Reviews — From the December 2014 issue

Heads Will Roll

The story of a morbid curiosity

Download Pdf
Read Online
( 4 of 4 )

Larson’s book amounts to a history of — and, at times, an example of — morbid curiosity, which can never be morally quarantined from its obsessions. It explains why people have wanted to sever, collect, display, and shrink heads over the centuries. But the questions it raises about viewing these heads are perhaps more troubling. When the artist Damien Hirst had his picture taken at the age of sixteen next to a jowly severed head in the Leeds morgue, he crossed a line few would want to cross. But most people would be willing to see the image online, as I have, or seek it out when exhibited, as it was most recently in Walsall, England, and Qatar. It is hard to escape the feeling that every time someone clicks on frame 313 of the Zapruder film, or finds the autopsy photos of Marilyn Monroe, or looks at the video of the suicide of Pennsylvania State Senator R. Budd Dwyer, or checks out the Facebook page of a spree killer, a portion of the culpability transfers to the gawker. Many of these images make somebody, somewhere, rich. Hirst, Larson writes, “may well be the wealthiest living artist in the world.”

Representation presumes that we maintain sufficient distance from the object we’re viewing to observe and consider it. This distance is frustrating, which is why Hirst wanted to pose with the head, and why so many people find themselves examining the photo in a gallery or online. This type of monetizable voyeurism translates brilliantly to the Internet, and so it comes as no surprise to discover the role that beheadings have played in the Web’s history. In 2002, when Daniel Pearl was beheaded by Pakistani militants, the video of his execution spread widely online. Two years later, the beheading of American engineer Nick Berg by Iraqis became the most popular video on the Internet. Larson reports that on May 13, 2004, shortly after Berg’s killing, the top ten search terms in the United States were all related to Berg’s execution:

nick berg video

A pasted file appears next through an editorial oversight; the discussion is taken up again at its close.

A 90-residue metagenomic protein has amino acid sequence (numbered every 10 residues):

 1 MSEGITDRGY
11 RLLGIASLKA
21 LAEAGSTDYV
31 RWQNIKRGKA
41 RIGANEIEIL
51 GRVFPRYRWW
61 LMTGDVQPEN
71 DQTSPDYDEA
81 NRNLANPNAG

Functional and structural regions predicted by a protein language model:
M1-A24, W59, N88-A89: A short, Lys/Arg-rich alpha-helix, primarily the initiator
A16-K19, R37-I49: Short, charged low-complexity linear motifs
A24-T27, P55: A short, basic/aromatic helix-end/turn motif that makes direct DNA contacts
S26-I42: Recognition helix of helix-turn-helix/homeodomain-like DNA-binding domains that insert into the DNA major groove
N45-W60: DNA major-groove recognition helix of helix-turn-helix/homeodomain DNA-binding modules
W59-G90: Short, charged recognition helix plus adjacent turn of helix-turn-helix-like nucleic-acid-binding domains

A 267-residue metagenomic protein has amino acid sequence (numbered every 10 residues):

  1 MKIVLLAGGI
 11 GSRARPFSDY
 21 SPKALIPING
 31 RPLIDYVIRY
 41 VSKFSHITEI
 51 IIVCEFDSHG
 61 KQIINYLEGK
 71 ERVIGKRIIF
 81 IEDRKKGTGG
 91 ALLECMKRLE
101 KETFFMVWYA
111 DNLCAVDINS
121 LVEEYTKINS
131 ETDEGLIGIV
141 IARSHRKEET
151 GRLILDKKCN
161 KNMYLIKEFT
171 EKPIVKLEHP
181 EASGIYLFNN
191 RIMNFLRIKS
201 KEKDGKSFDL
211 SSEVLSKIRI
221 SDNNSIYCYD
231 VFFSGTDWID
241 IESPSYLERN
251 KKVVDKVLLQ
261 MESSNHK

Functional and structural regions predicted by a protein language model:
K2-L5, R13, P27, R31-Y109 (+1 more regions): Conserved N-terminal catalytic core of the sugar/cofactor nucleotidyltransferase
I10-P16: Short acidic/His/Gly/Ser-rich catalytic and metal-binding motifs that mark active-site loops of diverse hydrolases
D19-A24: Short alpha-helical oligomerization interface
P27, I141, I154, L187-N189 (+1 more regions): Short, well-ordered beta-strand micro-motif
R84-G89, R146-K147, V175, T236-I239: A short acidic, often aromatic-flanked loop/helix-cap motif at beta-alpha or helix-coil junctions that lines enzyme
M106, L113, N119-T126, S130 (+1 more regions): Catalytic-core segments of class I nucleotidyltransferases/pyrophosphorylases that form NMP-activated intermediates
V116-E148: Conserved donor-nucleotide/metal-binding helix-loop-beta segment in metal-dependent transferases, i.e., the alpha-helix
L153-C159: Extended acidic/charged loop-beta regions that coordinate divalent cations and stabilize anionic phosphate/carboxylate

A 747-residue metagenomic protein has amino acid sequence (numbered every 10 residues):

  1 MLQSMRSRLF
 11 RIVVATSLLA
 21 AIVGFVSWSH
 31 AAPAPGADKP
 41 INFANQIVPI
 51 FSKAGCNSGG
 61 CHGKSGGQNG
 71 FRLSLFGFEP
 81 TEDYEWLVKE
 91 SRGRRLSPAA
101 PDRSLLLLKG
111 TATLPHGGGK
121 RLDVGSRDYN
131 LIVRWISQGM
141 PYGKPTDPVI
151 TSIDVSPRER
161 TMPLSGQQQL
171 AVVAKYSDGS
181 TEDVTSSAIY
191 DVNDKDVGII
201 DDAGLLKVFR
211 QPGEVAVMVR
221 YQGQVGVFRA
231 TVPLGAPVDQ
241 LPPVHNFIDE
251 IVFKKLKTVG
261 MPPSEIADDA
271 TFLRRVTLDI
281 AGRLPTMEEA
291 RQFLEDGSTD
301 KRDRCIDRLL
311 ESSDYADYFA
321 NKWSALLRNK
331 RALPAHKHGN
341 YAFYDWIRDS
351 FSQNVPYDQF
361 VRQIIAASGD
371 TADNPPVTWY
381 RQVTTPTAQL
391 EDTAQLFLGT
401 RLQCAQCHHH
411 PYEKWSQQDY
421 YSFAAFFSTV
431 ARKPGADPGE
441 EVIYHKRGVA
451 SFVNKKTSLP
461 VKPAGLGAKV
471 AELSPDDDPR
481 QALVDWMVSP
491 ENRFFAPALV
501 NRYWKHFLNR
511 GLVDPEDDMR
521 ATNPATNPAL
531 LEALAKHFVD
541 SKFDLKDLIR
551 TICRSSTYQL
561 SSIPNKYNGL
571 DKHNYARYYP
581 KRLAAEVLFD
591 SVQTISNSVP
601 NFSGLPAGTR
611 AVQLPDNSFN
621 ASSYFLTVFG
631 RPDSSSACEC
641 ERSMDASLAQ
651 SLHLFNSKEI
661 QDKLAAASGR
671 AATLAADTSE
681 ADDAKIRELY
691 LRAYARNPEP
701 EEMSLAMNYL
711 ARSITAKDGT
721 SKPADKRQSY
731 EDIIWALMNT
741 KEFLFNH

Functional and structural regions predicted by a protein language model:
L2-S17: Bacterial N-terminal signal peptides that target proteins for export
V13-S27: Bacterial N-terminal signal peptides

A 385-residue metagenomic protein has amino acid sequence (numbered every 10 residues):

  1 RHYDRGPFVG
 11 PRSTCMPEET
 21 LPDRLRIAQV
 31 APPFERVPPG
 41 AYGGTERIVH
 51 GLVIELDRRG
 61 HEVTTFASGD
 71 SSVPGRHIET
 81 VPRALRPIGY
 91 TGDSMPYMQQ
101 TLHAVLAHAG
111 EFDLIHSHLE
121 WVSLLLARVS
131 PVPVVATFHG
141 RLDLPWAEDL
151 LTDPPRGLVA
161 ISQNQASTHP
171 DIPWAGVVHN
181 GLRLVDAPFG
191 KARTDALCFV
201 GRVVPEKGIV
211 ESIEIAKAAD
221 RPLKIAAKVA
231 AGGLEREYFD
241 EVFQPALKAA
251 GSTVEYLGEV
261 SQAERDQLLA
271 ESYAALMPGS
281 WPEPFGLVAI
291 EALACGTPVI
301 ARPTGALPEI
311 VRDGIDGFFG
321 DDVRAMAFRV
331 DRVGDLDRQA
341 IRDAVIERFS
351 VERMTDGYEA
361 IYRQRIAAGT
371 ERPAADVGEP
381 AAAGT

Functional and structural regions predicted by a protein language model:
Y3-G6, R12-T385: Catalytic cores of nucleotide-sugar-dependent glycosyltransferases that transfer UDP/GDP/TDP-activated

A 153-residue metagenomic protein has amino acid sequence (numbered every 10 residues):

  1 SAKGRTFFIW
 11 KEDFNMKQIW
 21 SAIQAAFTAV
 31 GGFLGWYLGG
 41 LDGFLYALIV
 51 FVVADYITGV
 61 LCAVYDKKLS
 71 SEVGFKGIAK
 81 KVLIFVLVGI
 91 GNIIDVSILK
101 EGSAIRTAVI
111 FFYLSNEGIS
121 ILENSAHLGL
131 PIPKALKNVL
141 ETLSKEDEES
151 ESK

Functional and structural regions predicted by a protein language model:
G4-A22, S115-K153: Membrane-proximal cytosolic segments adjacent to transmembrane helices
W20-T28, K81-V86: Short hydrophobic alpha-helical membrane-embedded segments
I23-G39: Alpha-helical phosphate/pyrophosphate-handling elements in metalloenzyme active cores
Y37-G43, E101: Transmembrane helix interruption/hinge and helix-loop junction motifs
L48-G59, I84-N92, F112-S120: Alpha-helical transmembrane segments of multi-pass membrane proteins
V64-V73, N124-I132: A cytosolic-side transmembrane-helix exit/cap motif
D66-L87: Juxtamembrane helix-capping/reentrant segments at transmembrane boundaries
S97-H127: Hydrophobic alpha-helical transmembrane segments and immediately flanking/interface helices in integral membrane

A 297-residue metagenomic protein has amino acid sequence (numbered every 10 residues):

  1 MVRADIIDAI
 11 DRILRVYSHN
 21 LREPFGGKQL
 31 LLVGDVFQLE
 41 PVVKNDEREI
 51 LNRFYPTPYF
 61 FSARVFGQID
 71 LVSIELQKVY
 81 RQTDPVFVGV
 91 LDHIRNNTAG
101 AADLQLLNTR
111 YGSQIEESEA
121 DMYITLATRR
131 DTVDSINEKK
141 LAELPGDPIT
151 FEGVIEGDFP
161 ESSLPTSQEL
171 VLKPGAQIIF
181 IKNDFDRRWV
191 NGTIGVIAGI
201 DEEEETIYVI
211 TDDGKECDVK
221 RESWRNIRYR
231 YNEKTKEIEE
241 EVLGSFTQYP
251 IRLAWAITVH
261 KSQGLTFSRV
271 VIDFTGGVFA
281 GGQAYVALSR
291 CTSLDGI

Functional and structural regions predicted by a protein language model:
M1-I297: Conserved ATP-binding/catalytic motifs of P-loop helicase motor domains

nick berg
berg beheading
beheading video
nick berg beheading video
nick berg beheading
berg video
berg beheading video
‘nick berg’
video nick berg

There is a moral gulf between killing an innocent man and watching a video of his killing, but it is not clearly broader than the gulf between murderers and the tourists who, once upon a time, bought tsantsas. And often the terms are identical: “savage” crops up often in discussions of radical Islam. A few years ago, a group called the American Freedom Defense Initiative wanted to put signs in the Boston subways reading in any war between the civilized man and the savage, support the civilized man. support israel; defeat jihad. The Boston transit authority rejected the sign, a decision that was backed up by the courts. Yet it was mainly “civilized men” who made the beheading videos an Internet phenomenon.

The current wave of brutal decapitations in the Middle East makes reading this book, which is often darkly joyful in its descriptions of hideous violence, an uncomfortable experience. What allows us to think of heads as things separate from persons, and therefore from suffering, is usually their otherness: babies’ heads float in formaldehyde a century old; Amazon warriors, like Japanese soldiers, are “savages.” A mist of anonymity or infamy hangs over most of the heads that make it into cultural circulation.

The videos and stills of the murders of James Foley and Steven Sotloff, some of them posted by the executioners, confront us with the spectacle of people we know or could easily know, people who were innocent of any crime, killed in the most exploitative way imaginable, against the desolating backdrop of sand and wind. The week Sotloff was beheaded, the Internet was up in arms about the invasion of Jennifer Lawrence’s privacy after her hacked nude photos made it online. But on those same days, more than double the number of people searching for those photos performed searches related to Sotloff, with “beheading video” among the top hits. John Podhoretz, in the New York Post, excoriated President Obama’s “inaction” against the Islamic State in a column printed alongside the clearest image I have seen of the moments before Sotloff’s murder, the executioner’s knife visible in his hand. If I hadn’t read Severed I would have been much more confident in dismissing these images as instruments of fringe politics, fed to people who believe their fury to be different in kind from that of the people doing the killing. But Severed makes it clear that there are no beheadings without an audience, and the Internet is the biggest human audience ever assembled.

Previous Page Next Page
4 of 4

You are currently viewing this article as a guest. If you are a subscriber, please sign in. If you aren't, please subscribe below and get access to the entire Harper's archive for only $23.99/year.

= Subscribers only.
Sign in here.
Subscribe here.

Download Pdf
Share
’s most recent book is Bicentennial: Poems (Knopf). His last review for Harper’s Magazine, “The Humble Vernacular,” appeared in the November 2012 issue.

More from Dan Chiasson:

Readings From the November 2013 issue

Away We Go

Get access to 169 years of
Harper’s for only $23.99

United States Canada

THE CURRENT ISSUE

December 2019

Body Language

= Subscribers only.
Sign in here.
Subscribe here.

Trash, Rock, Destroy

= Subscribers only.
Sign in here.
Subscribe here.

Make Way for Tomorrow

= Subscribers only.
Sign in here.
Subscribe here.

The Red Dot

= Subscribers only.
Sign in here.
Subscribe here.

Gimme Shelter

= Subscribers only.
Sign in here.
Subscribe here.

view Table Content

Close

You’ve read your free article from Harper’s Magazine this month.

*Click “Unsubscribe” in the Weekly Review to stop receiving emails from Harper’s Magazine.